Homeowners Association: Seven Houston-Area Horror Tales
Trouble is no doubt brewing.
We wrote yesterday about a River Oaks-area homeowners association hassling a resident who had dared to park her car in the driveway while loading donations for wildfire victims.
That's pretty crass, but HOAs are famous for such behavior. New state laws went into effect this month that make homeowners slightly less vulnerable to overzealous HOAs, but the record is replete with evidence that the groups will soon enough find the loopholes to fuel their OCD ways.
Houston's HOAs have become famous for cases involving evictions, helicopters, pigs and flags.
Here are seven tales:
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Mike Merola, a former marine, wanted to fly the Stars & Stripes outside his Cypress home. But his flagpole was 20 feet high and the HOA's limit was six feet. So they took him to court.
"Everyone is in support of displaying a freestanding pole," the HOA's lawyer said. "But what if someone wants to display a swastika? There may be future things that are offensive to one person and supported by someone else."
HOAs: Bravely Protecting America from Nazis.
6. The 83-year-old widow Wenonah Blevins, 83, bought a house in Champions but failed to pay about $800 in HOA fees. So naturally, the HOA brought in the deputies and kicked her out of the house even after she offered to write them a check.
The HOA moved to sell her house to pay off what had become a $3,756 debt with legal fees and penalties, but she sued in court and won a $300,000 settlement.
5. No burglar bars needed downtown You live on street level near Minute Maid Park. Maybe the security of some burglar bars might appeal to you.
Forget it. An HOA rejected one homeowner's bid to install some.
"I know it's not the most attractive thing, and I would love to not even have them, but with the crime and everything that is going on right now, I really don't see not having them as an option," the homeowner said. Read the fine print next time, pal.
A Magnolia-area HOA used a helicopter to spy on residents and make sure they were living up to the exacting standards one expects in the Magnolia area.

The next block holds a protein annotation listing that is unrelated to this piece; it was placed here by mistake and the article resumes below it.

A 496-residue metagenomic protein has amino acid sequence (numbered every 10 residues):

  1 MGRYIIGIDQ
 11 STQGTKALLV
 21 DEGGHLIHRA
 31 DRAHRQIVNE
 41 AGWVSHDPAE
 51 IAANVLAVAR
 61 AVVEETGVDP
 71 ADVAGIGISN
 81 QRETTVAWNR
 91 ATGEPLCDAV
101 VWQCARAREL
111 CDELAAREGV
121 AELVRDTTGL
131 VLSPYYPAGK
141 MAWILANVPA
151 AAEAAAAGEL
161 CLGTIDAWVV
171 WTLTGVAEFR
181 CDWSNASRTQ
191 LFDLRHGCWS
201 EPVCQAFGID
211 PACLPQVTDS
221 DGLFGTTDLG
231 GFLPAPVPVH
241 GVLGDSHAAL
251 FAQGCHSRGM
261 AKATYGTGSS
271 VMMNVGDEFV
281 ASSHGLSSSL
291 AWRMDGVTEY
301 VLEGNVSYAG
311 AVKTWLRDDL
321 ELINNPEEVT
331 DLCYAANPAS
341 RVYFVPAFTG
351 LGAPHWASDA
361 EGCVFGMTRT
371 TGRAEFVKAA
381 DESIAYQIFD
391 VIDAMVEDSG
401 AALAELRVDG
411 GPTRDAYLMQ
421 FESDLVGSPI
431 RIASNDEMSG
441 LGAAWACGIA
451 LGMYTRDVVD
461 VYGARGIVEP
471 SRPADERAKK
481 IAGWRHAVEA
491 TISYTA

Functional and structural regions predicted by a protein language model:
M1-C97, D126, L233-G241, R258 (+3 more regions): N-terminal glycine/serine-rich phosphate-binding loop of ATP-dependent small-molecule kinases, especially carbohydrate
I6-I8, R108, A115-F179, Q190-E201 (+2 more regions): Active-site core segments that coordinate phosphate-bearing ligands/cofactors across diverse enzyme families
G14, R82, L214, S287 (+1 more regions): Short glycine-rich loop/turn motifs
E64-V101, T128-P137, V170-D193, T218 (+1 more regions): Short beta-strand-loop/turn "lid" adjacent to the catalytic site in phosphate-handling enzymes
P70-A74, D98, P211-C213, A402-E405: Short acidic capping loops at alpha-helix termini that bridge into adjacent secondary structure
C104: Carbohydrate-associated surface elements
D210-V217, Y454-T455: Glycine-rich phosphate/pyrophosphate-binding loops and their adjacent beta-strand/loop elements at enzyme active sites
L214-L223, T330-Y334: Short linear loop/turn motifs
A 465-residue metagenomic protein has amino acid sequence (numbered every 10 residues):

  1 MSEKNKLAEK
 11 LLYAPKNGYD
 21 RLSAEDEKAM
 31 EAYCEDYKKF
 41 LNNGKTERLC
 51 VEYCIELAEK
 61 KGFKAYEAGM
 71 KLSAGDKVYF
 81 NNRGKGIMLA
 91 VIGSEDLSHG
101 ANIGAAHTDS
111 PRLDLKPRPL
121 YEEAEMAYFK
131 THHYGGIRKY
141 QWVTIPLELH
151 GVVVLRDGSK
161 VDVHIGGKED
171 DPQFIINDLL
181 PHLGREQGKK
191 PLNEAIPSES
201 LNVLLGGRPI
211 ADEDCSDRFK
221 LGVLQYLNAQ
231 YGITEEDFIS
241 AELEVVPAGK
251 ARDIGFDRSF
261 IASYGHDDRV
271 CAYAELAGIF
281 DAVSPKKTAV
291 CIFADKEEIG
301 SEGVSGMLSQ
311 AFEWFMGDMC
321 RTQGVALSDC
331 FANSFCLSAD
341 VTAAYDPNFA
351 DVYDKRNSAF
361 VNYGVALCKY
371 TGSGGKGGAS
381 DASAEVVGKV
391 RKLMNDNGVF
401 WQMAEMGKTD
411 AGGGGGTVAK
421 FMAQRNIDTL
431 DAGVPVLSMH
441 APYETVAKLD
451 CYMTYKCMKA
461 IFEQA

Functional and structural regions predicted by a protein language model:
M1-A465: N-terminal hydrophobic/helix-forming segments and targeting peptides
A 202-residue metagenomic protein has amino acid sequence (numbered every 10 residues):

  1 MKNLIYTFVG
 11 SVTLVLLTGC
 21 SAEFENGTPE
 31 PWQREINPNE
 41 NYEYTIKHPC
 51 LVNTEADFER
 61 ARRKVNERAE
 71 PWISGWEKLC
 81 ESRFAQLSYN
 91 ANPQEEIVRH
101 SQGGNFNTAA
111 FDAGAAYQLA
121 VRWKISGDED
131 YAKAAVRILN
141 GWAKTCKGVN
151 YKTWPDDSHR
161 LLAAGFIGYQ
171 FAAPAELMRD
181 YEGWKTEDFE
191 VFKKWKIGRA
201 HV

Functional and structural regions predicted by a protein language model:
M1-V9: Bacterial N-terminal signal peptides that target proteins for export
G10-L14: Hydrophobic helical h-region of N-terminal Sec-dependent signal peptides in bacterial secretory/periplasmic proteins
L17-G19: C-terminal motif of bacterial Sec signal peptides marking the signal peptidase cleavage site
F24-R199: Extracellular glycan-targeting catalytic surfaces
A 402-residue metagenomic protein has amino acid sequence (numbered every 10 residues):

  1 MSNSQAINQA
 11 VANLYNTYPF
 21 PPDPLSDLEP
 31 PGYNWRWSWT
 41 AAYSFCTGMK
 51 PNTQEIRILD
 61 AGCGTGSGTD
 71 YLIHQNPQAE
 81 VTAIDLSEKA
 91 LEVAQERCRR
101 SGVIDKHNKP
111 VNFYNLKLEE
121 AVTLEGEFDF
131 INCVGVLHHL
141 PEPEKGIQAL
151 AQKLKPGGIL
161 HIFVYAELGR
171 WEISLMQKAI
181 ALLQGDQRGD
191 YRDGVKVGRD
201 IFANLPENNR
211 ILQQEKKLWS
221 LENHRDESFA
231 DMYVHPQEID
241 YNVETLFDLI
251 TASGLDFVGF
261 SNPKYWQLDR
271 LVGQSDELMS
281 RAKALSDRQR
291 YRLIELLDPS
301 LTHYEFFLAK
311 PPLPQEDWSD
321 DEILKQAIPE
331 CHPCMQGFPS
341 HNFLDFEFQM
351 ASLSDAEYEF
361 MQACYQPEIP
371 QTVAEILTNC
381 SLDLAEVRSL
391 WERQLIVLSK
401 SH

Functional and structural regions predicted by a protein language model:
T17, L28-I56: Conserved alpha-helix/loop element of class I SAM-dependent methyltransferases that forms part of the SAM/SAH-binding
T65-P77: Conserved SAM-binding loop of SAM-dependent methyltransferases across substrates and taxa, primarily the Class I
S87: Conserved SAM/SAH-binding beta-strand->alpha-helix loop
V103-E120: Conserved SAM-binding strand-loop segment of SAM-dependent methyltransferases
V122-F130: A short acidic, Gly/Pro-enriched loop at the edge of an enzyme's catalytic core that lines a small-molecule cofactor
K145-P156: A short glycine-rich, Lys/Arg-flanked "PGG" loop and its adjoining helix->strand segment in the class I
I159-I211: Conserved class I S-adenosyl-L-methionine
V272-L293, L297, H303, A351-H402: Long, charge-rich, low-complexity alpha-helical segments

The homeowner told KPRC:
He said the chopper was flying just above the treetops, blowing shingles up on his roof and terrifying his wife and daughter.
"They was flying real low. They was flying real low over the house and she could see a guy hanging out, taking pictures. Debbie got real scared and tried to run into the house," [Mark] Spiva said.
Yeah, but they got their prize: Some of Spiva's horses were on the wrong side of a fence. BUSTED.
3. Those attorney fees are a bitch You fall behind on your HOA dues, and the HOA has to hire a lawyer to send out a form letter. This is a very, very expensive thing, apparently, because adding those fees to a homeowner's bill makes it skyrocket. One Houston woman had her condo sold out from under her not because of the HOA fees she hadn't paid -- she wrote a check to cover them -- but because of attorney's fees the HOA wanted her to cover.
Sure, it was less than $1,000 in fees, but it's the principle of the thing.
2. Pigs, part one A Spring family had to hire a lawyer to keep its pot-bellied pig, which had inordinately pissed off the HOA.
The battle to save Wilbur has spawned T-shirts, like all great risings of the people.
1. Pigs, part two On the other hand, some people don't like pigs, especially if they're feral and destroying your yard. So naturally you put up a fence.
At least you do until the HOA comes in and demands you take it down. And hits you with daily fines.
That's the way they roll in Cinco Ranch, baby.
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